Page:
The Beginning of LifeHuman development is a spectrum. At any point along the spectrum a human person is a complete person. For this reason, life begins at the moment of conception when the first unique strand of DNA is formed. Within this structure is the blueprint of development that will be followed through the process of maturation so long as adequate nutrition, and protection are maintained.
There are myriad disagreements as to when life begins, but any attempt to define the beginning of life as any point beyond the moment of conception is structurally flawed. The construction of these arguments are compromised because they attempt to define a human person by its features instead of its nature. As Dr. Patrick Lee testifies, each human person is a “distinct, whole, and unique individual.” The human person, from its first moment as a totipotent cell through the moment before natural death, has the blueprints for development permeating every cell. An investigation into that totipotent cell and an examination of its DNA structure would reveal that it is a wholly unique creation.
An Inalienable RightThe human person has an inalienable right to life, from the moment of conception to the moment of natural death. This right can’t be abridged, amended, or cancelled for any reason. Additionally, this right can’t be revoked or forfeited based on a choice or action of the patient. That’s to say, a patient cannot give up their right to life. Any attempt to do so, such as by physician-assisted suicide, represents, at the very least, incompetent medical judgement.
On DeathThe Catholic Church holds that the human person has a prerogative of life from the moment of conception to the moment of natural death.
Traditionally, the medical community has relied on a cardio-respiratory model for determining death. That standard hold that when a patient’s heart stops beating for a prolonged period of time, in combination with a cessation of breathing, it can be reasonably determined that death has occurred. In recent years, some have moved to a neurological model for determining death. This model chooses to identify death as the cessation of all neurological activity in the brain stem, cerebrum, and cerebellum.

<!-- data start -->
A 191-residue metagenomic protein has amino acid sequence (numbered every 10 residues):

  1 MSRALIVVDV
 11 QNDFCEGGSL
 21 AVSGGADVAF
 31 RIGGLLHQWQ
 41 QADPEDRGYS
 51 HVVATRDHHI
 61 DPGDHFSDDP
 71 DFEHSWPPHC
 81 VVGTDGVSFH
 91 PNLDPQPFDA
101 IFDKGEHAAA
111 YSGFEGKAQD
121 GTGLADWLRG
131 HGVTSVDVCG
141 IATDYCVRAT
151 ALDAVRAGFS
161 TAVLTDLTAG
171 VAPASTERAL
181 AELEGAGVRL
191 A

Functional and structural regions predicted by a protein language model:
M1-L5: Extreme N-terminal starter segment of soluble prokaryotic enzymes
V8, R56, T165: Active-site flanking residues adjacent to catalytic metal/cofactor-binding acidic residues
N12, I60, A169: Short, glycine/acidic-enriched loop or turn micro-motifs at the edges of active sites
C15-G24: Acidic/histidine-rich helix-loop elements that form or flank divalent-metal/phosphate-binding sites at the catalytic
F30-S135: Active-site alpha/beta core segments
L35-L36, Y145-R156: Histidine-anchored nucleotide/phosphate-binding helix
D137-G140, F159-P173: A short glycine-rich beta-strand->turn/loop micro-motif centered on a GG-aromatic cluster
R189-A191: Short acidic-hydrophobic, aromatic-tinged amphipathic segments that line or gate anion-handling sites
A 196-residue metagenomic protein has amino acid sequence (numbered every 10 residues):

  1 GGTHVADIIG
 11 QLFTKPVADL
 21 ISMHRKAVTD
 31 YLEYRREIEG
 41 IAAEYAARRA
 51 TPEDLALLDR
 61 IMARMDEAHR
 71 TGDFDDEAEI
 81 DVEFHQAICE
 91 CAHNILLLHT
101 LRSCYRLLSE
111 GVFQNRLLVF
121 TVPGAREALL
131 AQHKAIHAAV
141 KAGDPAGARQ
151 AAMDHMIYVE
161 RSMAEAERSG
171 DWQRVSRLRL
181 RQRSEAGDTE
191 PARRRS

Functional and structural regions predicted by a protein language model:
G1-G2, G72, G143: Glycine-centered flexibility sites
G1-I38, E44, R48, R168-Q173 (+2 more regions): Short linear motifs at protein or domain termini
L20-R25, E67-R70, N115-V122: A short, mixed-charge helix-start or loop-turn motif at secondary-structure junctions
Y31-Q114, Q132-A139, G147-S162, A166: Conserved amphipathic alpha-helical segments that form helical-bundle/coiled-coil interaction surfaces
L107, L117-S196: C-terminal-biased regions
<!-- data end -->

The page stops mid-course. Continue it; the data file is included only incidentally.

Pope St. John Paul II, in his address to the International Congress of the Transplantation Society in the year 2000, outlined the Church’s position on how to define death.
In his remarks, he noted that,
the death of the person is a single event, consisting in the total disintegration of that unitary and integrated whole that is the personal self. It results from the separation of the life-principle (or soul) from the corporal reality of the person. The death of the person, understood in this primary sense, is an event which no scientific technique or empirical method can identify directly.
Further, he added that, “once death occurs certain biological signs inevitably follow.” (ibid, 4.) This is how healthcare professionals can make a reasonable and ethical determination that death has occurred.
What John Paul has done here is truly remarkable. In the midst of a technical scientific reality, he turns the scientific definition of death on its head. He moves the focus from the event of death back to the nature and dignity of the person. He highlights that every encounter with the patient is an encounter with a person who has intrinsic value. After all, he notes, “the Church has no other aim but the integral good of the human person.” (ibid, 1.)
Within the medical community, there’s room for debate and a multitude of valid disagreements on all types of ethical and technical issues. Without equivocation, the medical community must respect the prerogative of life that each human person possesses from the moment of conception until the event of natural death. To act in any other other manner would truly be unethical.